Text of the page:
The San Francisco Bay area area has a deep, albeit fading, history of extreme music. Even its most celebrated act, the Grateful Dead, were drug fiends who played challenging, non-pop music at notoriously high volumes. After their soundman, the infamous Owsley Stanley, went to jail for pushing LSD, they had a mammoth PA custom built for them, dubbing it the "Wall of Sound."
From Metallica to Weakling, Neurosis to Sleep, the region has festered along each decade, secretly incubating more solid and groundbreaking American metal bands than any other metro area. As San Francisco proper has slowly been consumed by condos and bistros, though, the burden has shifted to Oakland in the past couple decades. As a major industrial seaport with a historically astronomical crime rate, it is no wonder that the music emerging from Oakland would be a little more burly. It is from this formidable lineage the band Saviours was wrought.
Drummer Scott Batiste came over to the dark side at an early age, in "fifth grade, when Columbia House accidentally sent my mom [Metallica's] ...And Justice For All and Garage Days cassettes."
Local heroes-turned-millionaire-embarrassments James Hetfield and company are definitely a traceable influence on the band, especially in the vocals of singer/guitarist Austin Barber. On their newest record, Palace of Visions, his voice recalls the gilded Master of Puppets-era or maybe a less rabid, more controlled Matt Pike (of another Oakland act, High On Fire).
Although Saviours formed in the Bay over 10 years ago, according to Batiste most of the band has been forced to relocate to Los Angeles—an unfortunate exodus that is becoming all too common amongst the area's musicians.
"We've been based out of L.A. for a few years now. Only Sonny (Reinhardt, guitarist) is still in Oakland," said Batiste.
"I got starved of there in 2011. The tech industry scum ruined [San Francisco] and Oakland. They gutted San Francisco. It's unrecognizable. A one-bedroom apartment in the Mission now averages $6200 a month," Batiste said. "Even the most die-hard Bay area people, who were born there and would die there, are leaving. It's a shame."
Back when the band began, Batiste and his bandmates were mainly concerned with staying true to the heavy sonic aesthetic that they grew up loving.
"We started in 2004, which was a weird time for heavy music. It was kind of the end of nu-metal and all that post-grunge, stripper metal...all those bands that grossly misinterpreted Pantera. We just wanted to do a super heavy, ripping band that was raw and real," Batiste said, and their sound is exactly that.
While retaining the influences of their Bay-area elders, Saviours also folds in a healthy dose of NWOBHM (New Wave of British Heavy Metal) bands like Judas Priest, Motörhead and Iron Maiden. The result is a dedication to shred and thrash with a solid melodic element always in place. The guitars especially invoke classic Maiden when they lock in on dueling harmonies.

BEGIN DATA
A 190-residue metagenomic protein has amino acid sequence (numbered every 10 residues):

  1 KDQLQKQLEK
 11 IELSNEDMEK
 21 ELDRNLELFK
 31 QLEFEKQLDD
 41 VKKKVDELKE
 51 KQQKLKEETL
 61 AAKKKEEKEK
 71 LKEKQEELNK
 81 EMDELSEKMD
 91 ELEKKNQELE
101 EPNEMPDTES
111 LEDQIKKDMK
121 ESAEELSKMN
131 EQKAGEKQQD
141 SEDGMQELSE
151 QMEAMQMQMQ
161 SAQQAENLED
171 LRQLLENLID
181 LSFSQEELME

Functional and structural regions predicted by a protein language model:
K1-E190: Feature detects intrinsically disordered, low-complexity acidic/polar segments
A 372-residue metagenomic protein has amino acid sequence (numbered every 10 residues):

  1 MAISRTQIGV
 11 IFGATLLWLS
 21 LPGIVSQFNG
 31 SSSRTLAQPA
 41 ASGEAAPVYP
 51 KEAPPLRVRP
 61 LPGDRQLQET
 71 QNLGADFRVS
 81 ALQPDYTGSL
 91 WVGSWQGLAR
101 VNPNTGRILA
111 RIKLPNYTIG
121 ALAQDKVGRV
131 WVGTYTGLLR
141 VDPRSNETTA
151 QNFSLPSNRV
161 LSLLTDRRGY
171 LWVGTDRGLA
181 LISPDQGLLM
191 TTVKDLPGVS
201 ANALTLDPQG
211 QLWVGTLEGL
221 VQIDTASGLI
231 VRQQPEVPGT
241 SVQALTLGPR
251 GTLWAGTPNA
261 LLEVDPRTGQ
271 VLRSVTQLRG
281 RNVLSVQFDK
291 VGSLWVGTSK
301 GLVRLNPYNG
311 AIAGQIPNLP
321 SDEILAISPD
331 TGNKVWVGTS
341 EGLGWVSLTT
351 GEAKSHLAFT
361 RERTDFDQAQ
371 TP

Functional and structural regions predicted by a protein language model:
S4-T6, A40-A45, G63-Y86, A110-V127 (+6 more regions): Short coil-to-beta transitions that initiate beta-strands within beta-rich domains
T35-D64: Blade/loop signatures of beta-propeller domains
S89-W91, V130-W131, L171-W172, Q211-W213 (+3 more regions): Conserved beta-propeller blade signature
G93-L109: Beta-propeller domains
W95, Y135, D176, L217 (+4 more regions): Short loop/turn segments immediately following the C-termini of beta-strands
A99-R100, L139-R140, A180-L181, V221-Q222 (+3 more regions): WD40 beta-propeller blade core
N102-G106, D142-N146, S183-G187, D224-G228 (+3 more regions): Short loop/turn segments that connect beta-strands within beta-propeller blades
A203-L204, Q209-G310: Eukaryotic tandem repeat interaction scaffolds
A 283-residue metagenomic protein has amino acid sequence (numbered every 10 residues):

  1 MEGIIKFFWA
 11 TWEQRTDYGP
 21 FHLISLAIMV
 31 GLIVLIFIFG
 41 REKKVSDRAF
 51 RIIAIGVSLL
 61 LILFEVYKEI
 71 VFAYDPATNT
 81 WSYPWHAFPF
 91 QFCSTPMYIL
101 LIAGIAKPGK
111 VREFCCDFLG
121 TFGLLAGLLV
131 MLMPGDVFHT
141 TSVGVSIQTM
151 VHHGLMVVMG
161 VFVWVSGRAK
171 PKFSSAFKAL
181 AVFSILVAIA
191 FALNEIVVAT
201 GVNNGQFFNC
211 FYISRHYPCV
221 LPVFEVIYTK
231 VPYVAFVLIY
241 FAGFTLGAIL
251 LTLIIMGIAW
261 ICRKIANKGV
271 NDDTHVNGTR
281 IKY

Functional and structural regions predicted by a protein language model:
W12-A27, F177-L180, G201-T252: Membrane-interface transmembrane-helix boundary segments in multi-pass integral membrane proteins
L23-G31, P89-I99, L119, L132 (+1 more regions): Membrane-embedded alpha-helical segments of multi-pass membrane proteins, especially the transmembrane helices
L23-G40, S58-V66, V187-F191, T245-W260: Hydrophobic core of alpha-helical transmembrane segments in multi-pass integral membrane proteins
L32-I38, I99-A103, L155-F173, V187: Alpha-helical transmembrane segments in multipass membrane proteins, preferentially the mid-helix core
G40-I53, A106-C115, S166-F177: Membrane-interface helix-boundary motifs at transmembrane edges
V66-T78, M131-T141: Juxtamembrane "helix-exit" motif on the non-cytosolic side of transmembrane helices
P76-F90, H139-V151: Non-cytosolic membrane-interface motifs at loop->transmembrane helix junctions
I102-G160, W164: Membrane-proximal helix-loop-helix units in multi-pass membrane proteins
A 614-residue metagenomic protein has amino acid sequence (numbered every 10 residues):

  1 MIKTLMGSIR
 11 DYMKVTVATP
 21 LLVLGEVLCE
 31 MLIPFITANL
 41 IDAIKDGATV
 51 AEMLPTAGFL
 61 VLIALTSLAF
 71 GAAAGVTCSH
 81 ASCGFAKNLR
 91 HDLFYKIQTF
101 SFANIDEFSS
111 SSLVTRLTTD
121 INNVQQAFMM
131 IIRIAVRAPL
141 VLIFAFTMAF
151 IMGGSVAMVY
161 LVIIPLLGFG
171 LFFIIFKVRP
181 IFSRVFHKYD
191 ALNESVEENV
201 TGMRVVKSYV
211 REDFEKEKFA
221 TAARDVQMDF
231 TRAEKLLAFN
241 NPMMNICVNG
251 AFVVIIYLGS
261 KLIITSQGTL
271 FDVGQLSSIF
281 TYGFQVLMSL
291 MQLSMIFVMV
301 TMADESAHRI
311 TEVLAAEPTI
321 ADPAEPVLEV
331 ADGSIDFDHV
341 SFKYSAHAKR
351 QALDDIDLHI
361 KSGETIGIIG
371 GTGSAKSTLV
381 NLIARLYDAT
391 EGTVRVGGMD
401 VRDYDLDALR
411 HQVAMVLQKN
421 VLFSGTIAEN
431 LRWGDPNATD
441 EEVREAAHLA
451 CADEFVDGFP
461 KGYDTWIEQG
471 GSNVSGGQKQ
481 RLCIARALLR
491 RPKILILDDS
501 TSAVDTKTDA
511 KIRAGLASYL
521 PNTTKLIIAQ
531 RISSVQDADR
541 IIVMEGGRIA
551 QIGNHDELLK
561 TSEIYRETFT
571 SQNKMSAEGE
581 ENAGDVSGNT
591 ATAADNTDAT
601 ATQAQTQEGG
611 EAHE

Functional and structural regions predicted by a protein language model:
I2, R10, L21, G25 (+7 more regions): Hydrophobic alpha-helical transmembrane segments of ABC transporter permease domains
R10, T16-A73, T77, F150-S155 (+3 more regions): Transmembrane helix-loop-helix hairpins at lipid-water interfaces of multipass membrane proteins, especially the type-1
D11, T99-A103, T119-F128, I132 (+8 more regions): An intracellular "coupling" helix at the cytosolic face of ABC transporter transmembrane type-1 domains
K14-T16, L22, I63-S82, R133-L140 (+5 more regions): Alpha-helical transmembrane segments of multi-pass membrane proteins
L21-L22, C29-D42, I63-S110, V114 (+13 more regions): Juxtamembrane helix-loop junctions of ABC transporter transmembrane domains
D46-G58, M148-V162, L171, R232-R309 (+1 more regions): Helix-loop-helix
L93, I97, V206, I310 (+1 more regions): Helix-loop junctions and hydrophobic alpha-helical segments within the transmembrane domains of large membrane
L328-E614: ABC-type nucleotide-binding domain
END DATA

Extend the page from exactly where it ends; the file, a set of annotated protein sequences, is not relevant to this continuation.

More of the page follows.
But Saviours is no mere throwback group. While they are able to have blatant inspiration from and references to the golden-era metal hierarchy, there's also some chord change or breakdown in their songs that lodge them firmly in the present and establish them as artists able to take the records they love and render in a sound their own.
Palace of Visions, produced by metal legend Billy Anderson (Neurosis, Fantomas, Sleep's Dopesmoker), is a solid addition to the bands catalog and, subjectively speaking, their best sounding recording to date. It keeps the band's original style intact while making subtle adjustments—organically and meticulously refining their sound.
"Everything was different about it," said Batiste about the process of creating this record. "It took us four years to write because, for the first time, we were not all in the same city. As far as the music, Sonny wrote a lot more this time around, and he did a great job."
Though the inception and execution of the album was new, the bands lyrical subject matter has remained constant throughout their career: a stark assessment of life on Earth and the dire prospects for the future.
"We never have a specific intent or theme for a record. It's been the same thing since the start of the band, which, in short, is that the world sucks now, and it's going to end soon."
In this way, too, Saviours carries on metal's tradition as a music that is secretly hyper-critical, even morally so, of humans and our culture. Before you get all worked up, consider how many times Black Sabbath (the Yahweh of all metal) has warned you that Satan is bad news, that you shouldn't do cocaine or that war is a horrible experience perpetuated by evil overlords.
Yet while the mainstream dabbles in their sub-culture right now, with nihilism and misanthropy getting its time in the pop spotlight Batiste is unconcerned with its effect on metal as a whole.
"It's cool if people are into it, I guess," Batiste said. "It's not a flavor of the month thing for us though. Seeing celebrities in Iron Maiden shirts or whatever, it doesn't bother me...We'll still be here when the fad has passed on to Christian rap or whatever the next big thing is."